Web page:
If I were shopping for friends, I wouldn’t choose someone like me. I don’t have a killer mojito recipe, a vacation home in Maui, or a cache of uproarious travel stories to share over dinner. I’m bad with birthdays. I don’t even play tennis.
But suddenly everyone wants to be my pal.
I recently created an account on Facebook, the social networking site for folks too old for MySpace and too lazy for LinkedIn. No sooner had I filled out a profile than I started getting “friend requests” from people I know. And people I barely know. And people I don’t know and don’t want to know.
“Joe Random has added you as a friend,” the alert reads. You click one button to “confirm” the friendship, another to “ignore.”
I find myself wishing there was another button: “Explain.” Perhaps I’m stuck on semantics, but the use of the word “friend” to describe these tenuous, meaningless digi-relationships has me confused. Who are these Facebook amigo-seekers and what exactly do they want from me?
The site itself claims: “Your friends on Facebook are the same friends, acquaintances, and family members that you communicate with in the real world.”
Only they’re not. Some of the “friends” I wound up with are a housewife from Long Island, a guy who never spoke to me in high school, and a complete stranger with a fondness for Lionel Richie.
My savviest Facebook friends — real friends, people I actually like — say the system is great for catching up with long-lost acquaintances. “It helps me keep tabs on what my friends are up to who I’m not likely to talk to more than once a year,” said a buddy with more than 500 “friends” in his collection.
How exactly do these online alliances differ from in-person ones? “Real-life friendships grow organically,” said a gal pal of mine. “Facebook friendships are superficial, instant, and often undesired.”
Whereas being courted as a real-life friend is flattering, being bombarded by would-be Internet cronies is vaguely threatening. You can’t tell if the request is a genuine way of saying “I like you,” an attempt to look popular, or an effort to sell you something.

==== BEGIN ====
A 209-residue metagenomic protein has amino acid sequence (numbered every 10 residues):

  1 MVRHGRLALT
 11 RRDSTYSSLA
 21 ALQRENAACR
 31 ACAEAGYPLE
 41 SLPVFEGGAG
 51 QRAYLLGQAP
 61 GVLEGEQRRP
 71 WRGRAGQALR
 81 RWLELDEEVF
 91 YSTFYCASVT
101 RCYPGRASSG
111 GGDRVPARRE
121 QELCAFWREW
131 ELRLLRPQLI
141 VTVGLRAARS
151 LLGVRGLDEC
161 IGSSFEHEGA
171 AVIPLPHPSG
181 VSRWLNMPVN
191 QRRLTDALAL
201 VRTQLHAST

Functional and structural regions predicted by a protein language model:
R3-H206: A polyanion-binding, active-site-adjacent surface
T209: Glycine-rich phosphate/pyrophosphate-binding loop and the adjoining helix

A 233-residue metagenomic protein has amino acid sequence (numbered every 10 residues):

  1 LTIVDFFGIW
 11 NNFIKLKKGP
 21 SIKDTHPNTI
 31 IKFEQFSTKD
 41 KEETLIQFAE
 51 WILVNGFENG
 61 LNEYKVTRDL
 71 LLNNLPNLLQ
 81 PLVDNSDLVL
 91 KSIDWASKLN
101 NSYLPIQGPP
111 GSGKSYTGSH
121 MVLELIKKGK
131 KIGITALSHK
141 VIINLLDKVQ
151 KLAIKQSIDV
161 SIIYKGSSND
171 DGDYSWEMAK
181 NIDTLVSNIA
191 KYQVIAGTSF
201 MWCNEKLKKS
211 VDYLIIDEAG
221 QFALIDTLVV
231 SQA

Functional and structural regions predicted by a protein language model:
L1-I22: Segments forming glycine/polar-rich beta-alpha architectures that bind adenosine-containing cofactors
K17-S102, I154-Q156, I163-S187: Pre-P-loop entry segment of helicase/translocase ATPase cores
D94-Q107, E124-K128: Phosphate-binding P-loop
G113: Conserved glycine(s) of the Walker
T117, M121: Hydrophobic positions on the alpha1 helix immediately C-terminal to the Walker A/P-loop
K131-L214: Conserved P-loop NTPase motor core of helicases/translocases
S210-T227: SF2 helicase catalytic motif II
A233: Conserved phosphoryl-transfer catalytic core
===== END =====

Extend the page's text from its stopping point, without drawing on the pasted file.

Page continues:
“I worry about the repercussions of ignoring a friend request,” said my girlfriend who, like me, has more Facebook friends than she wants. “It feels weirdly hostile to say no to someone wanting to be your friend.”
Everyone, it seems, has unique criteria for defining a “friend.” “Any Facebook friend of mine has to pass the wedding-announcement test,” said a guy I know. “Would I tell that person if I was getting married?”
“I approve anyone who shares a number of friends with me,” said another fellow. “No friends in common, no way.”
A friend of mine who uses Facebook to market her product said, “A Facebook friend is someone whose money I wouldn’t mind taking.” Her only rule is “they can’t have creepy or pornographic images on their pages.”
It’s easy to be cynical about the notion of making and breaking human attachments with the click of a mouse: Where do factors like trust, affection, and loyalty fit into this binary puzzle?
Still, I think this new friend-logging system has something sincere at its core: a desire for fellowship. In the isolated glow of our laptop screens, we crave a visual tally of our flesh-and-blood connections, a pixelized reminder that we have (or at least once had) contact with walking, talking, Lionel Richie-loving beings.
Ultimately, there may be no connection between Facebook friendships and real ones. No platform interface, to muddle the medium’s jargon. And maybe the key to enjoying such cybercomraderie is to accept — and even celebrate — that distinction.
On a whim yesterday, I sent a friend request to comedian Bill Maher. Much to my shock, he confirmed me as a confidant — along with 1,663 other people. I’m not surprised he’s got so many chums. I’ve heard the guy makes a killer mojito.